Every new freelancer I meet wants to reach a comfortable income level as quickly as possible.
Most of them will set one-, two- or three-year time horizons for getting there.
But what if you HAD to ramp up quickly? What if a life event forced you to replace your full-time income within two months?
And what if failure was not an option?
That's what happened to Christine Parizo four years ago. In this interview, she shares her story of why she made the decision to leave her day job. And how she drummed up enough business in two months to replace her income.
It's an inspirational story of belief and inner drive.
The notes that follow are a very basic, unedited summary of the show. There’s a lot more detail in the audio version. You can listen to the show using the audio player below. Or you can subscribe in iTunes or Stitcher to get this show delivered straight to the Podcasts app on your smart phone, tablet or iPod.
Tell us about your freelance business
Christine writes case studies, white papers and contributed articles for new B2B software technology companies. She also writes bylined features for technology publications and some public relations material.
Walk us through the past 15 years of your career
In 1990, Christine graduated with a degree in print journalism. She started as a copy editor and then worked as an assistant new editor for SearchCRM.com (via TechTarget). In 2001, she decided to pursue a career in law. She got a job as a paralegal and obtained a paralegal certificate.
She was laid off as a paralegal in 2009. Eventually, she took a job as a legal secretary and started freelance writing during her lunch hours and after work.
When her daughter was born, she gave herself 10 weeks to find enough freelance work to quit her job.
Ten weeks later, she handed in her notice and started freelancing full time.
How were you able to land those clients after being out of the business for so long?
Christine had maintained relationships with the people she’d worked with at TechTarget, mostly through social media. Her TechTarget clips were generic enough that she could still use them in her portfolio.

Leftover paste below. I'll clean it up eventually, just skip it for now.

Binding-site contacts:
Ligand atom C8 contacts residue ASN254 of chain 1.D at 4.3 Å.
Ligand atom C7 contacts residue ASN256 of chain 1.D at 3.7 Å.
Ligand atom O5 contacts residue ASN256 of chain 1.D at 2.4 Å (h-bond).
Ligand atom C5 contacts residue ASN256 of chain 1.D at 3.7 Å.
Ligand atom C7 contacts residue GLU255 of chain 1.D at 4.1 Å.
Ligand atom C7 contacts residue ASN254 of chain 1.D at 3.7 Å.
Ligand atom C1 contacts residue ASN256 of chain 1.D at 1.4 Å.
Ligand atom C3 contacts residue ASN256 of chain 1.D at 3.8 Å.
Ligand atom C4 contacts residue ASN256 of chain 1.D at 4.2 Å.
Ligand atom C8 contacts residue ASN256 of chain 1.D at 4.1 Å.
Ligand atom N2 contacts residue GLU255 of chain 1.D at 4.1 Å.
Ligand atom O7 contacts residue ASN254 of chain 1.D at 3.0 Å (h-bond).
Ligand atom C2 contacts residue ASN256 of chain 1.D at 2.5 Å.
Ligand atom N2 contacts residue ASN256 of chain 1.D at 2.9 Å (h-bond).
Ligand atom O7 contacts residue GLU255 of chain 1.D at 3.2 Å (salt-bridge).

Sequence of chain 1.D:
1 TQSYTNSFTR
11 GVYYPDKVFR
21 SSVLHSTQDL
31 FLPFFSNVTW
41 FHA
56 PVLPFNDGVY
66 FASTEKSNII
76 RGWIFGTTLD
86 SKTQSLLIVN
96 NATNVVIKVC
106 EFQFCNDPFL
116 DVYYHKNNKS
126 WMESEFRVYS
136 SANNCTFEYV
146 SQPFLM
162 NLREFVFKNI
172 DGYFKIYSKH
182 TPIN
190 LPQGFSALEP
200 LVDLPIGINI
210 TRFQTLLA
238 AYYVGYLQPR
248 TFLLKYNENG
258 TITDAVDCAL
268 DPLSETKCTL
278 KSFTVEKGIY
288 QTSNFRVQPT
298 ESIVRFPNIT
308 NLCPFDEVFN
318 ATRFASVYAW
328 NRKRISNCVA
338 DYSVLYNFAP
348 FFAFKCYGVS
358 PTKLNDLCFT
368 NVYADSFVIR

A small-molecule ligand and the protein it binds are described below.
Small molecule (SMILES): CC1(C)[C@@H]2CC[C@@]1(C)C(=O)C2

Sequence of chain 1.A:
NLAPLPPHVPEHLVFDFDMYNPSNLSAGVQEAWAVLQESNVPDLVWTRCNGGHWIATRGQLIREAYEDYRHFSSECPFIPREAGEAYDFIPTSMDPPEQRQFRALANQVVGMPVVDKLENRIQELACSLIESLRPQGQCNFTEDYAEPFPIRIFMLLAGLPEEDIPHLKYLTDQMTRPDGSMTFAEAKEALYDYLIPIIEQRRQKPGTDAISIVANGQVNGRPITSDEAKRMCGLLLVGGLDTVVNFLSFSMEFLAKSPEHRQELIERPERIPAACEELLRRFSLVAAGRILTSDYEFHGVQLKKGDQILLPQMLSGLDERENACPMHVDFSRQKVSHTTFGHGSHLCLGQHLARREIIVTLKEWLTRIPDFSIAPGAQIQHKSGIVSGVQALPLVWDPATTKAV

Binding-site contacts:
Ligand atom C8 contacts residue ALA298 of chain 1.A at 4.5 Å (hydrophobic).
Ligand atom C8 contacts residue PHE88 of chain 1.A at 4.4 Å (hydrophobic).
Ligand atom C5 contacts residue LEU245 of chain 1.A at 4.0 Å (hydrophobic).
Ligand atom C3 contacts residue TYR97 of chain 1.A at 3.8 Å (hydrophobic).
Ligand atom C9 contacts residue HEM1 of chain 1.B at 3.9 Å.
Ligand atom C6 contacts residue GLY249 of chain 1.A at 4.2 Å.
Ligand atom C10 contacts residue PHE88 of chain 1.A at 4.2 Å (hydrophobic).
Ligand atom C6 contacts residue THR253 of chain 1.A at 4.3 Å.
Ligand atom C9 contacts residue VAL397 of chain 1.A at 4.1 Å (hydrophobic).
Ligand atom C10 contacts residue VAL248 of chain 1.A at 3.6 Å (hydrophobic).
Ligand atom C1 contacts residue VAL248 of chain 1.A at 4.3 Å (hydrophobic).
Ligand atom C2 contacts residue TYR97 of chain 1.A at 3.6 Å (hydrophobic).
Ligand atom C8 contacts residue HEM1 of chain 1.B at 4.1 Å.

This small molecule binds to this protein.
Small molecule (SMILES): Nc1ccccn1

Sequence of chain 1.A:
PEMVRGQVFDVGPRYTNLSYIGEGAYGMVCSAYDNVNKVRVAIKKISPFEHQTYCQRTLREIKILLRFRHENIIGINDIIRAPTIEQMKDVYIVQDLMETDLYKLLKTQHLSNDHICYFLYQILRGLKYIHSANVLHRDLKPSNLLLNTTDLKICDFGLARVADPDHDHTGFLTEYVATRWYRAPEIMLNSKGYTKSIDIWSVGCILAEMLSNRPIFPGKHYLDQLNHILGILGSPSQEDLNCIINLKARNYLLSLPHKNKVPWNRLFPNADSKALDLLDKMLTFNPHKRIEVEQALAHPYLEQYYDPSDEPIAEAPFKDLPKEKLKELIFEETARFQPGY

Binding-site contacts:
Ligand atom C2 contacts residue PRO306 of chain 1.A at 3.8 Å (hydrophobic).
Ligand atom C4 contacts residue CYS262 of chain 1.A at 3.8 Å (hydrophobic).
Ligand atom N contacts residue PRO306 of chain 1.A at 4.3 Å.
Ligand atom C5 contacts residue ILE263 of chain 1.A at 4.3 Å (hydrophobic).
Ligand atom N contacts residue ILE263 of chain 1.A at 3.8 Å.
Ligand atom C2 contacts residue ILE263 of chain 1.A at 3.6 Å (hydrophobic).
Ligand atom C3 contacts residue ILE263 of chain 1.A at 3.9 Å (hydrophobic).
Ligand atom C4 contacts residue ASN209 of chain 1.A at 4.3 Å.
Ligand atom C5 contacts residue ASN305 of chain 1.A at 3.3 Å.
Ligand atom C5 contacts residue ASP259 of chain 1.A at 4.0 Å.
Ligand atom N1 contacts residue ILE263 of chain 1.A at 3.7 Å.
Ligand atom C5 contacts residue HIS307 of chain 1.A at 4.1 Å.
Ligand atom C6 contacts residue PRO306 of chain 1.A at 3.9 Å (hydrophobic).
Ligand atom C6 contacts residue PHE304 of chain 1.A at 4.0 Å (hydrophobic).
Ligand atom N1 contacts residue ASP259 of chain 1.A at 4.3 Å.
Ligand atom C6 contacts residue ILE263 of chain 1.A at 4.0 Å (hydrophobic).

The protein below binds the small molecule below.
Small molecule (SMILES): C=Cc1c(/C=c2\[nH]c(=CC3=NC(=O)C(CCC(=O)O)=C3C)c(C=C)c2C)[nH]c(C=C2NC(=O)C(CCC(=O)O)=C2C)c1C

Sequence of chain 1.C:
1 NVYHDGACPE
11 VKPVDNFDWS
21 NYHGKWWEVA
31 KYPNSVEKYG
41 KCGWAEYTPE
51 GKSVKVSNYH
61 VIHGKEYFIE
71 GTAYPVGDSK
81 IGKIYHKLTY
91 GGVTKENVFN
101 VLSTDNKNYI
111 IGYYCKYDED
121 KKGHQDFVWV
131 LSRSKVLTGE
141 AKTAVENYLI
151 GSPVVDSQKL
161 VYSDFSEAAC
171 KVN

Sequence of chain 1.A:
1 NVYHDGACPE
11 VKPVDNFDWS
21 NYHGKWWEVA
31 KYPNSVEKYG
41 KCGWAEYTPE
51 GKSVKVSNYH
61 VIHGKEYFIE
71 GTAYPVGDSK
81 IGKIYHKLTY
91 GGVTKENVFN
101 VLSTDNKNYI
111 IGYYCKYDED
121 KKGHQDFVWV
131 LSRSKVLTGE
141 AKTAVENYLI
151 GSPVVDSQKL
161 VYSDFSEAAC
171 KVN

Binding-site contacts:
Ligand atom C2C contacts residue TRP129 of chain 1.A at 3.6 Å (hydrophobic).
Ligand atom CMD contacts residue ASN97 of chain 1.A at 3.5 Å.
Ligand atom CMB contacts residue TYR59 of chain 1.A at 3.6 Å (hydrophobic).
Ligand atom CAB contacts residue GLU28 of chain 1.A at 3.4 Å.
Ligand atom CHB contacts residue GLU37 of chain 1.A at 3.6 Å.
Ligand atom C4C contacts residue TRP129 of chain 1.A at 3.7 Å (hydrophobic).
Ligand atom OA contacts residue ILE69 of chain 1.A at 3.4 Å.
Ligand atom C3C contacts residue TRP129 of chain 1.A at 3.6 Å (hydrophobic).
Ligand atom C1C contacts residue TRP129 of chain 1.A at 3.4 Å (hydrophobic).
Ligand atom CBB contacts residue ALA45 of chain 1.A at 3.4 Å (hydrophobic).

Did you get all your clients through relationships? What else worked?
Christine tried to land clients through local networking events but that didn’t work well for her.
She had more success with warm email prospecting. She would send short emails to marketing people describing how she could help them.
She would go to technology trade shows to get the names of marketing directors.
When you reached out to your network, what did you say?
Christine simply said that she’s available for freelance work and looking for new clients.
How have your grown your business since then?
Today, Christine positions herself as a tech copywriter. She calls herself a geek with a personality. She’s kept her focus narrow. She’s remained authentic while distinguishing herself from others.
About 75% of her work comes from existing clients or through word of mouth. The remaining 25% comes from clients that have found her on the Internet or met at trade shows.
Are you happy with where you are today?
Christine is super happy. Last year, she doubled what she was making as a legal secretary. She finishes work in time to pick up her children from school and can be home with them when they’re sick. She can take vacations without having to go through an approval process. She’s also exercising more and eating better. She loves what she does.
If you knew then what you know now, what would you have done differently?
Christine would have started freelancing earlier. She wouldn’t have wasted her time trying to find clients at local networking events.
How large of a role did belief and inner drive play in your success?
Christine attributes 90% of her success to belief and inner drive. She’s accustomed to going after things until she gets them. She’s not discouraged by rejection.
She was motivated to keep going by thinking about what she could leave behind. She also wants to be a good roll model for her daughter.
What would you tell listeners who’re having a tough time making a go of their business?
It gets better. You have to figure out what works through trial and error. If you haven’t already, read:
The Wealthy Freelancer by Steve Slaunwhite, Pete Savage and Ed Gandia
Secrets of a Freelance Writer by Robert W. Bly
The Well Fed Writer by Peter Bowerman.
How can listeners learn more about you?
Christine’s recommendation for headshots and logos: